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    The skin effect is negligible at 60 Hz. The resistance is substantially the same for AC and DC.

    One disadvantage of DC is that it is harder to extinguish the arc in switches because the voltage and current don't transition through zero. Therefore, most switching devices have lower ratings for DC than for AC.

    Also, many (most) dimmers will not work with DC.

  11. #11
    Homeowner geniescience's Avatar
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    Quote Originally Posted by Bassman
    ... I wanted to know whether to buy a DC or AC for the monorail light syste....
    availability of the bulbs,
    cost of the bulbs, and
    lifespan of the bulbs. - Some DC voltage systems are known to blow their bulbs a lot.

    Those are three factors that would make me order one system over another.

    Also, if I wanted to mix it with another type of bulb, I would have to stick with 110 V AC bulbs. No choice.


    The manufacturer will say what the output of their transformer is. It keeps AC input as AC, and DC input as DC.

    Another word for rectifier is inverter. A transformer combined with one of these is now a more complex device. Can be called a power supply. Cannot be called a transformer because it alters the type of output waveform, from AC to DC. or from DC to AC.


    David

  12. #12
    In the Trades Bob NH's Avatar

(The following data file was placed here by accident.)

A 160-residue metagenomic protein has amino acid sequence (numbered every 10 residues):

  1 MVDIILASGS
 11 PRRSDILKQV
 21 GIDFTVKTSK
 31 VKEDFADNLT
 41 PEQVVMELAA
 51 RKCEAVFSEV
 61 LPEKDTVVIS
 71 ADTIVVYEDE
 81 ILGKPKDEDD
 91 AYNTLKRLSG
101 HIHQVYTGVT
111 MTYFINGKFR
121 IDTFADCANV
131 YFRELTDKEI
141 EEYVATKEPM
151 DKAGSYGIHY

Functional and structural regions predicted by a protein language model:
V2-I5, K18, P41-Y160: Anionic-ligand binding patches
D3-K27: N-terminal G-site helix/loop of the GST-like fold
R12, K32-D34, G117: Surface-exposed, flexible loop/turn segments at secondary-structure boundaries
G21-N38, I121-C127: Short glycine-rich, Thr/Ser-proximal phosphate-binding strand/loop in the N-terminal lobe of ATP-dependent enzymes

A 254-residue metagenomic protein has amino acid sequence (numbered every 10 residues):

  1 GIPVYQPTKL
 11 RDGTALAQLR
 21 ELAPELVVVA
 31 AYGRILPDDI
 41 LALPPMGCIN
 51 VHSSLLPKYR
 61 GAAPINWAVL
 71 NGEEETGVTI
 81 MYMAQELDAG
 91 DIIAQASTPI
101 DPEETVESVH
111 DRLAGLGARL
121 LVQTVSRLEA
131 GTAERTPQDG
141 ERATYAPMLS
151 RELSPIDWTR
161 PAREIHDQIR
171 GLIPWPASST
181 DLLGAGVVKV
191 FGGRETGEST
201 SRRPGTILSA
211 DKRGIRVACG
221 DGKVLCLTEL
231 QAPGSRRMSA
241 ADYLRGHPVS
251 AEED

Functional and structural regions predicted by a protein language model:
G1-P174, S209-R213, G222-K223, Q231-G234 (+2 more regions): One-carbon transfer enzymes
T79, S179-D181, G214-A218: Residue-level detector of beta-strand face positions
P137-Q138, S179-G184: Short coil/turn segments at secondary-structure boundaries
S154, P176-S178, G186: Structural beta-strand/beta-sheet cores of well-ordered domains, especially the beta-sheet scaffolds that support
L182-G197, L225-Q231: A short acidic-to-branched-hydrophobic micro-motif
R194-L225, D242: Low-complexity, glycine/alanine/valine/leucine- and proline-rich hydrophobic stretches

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    A DC to DC device is a converter; not a transformer.

    A transformer connected to AC is a short circuit, or very nearly so.

    A transformer requires the inductance together with the alternating nature of the current to provide enough impedance to prevent the circuit from darwing too much current.

  13. #13
    Electrical Contractor/Instructor jwelectric's Avatar
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    Quote Originally Posted by Bob NH
    A transformer connected to AC is a short circuit, or very nearly so.
    Didn't you mean to say DC instead of AC in the statement above?

  14. #14
    Homeowner geniescience's Avatar
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    DC bulbs' lifespan may be shortened by the DC power source ("supply") even though the bulbs themselves may have an official lifespan in the thousands of hours. I have heard of that happening.

    Someone else signed in here may know more and tell you more; I'd like to know too.

    Bassman, this is to stay on topic and tell you things that relate to your question.

    As for the guys wh want to discuss short circuits, impedance, inductance, converters and all that, I think I'll wait a bit and let Electrical Engineers add definitions and a little bit of direction. I am sure someone knows how to explain it all in a few words.

    Besides, Bassman, you deserve an answer to your first question. After that, if people want to keep on discussing other things closely related to your question, I won't speak up to disagree.


    David

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    In the Trades Bob NH's Avatar
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    Quote Originally Posted by jwelectric
    Didn't you mean to say DC instead of AC in the statement above?
    Yes, DC will make it approach a short circuit; not AC.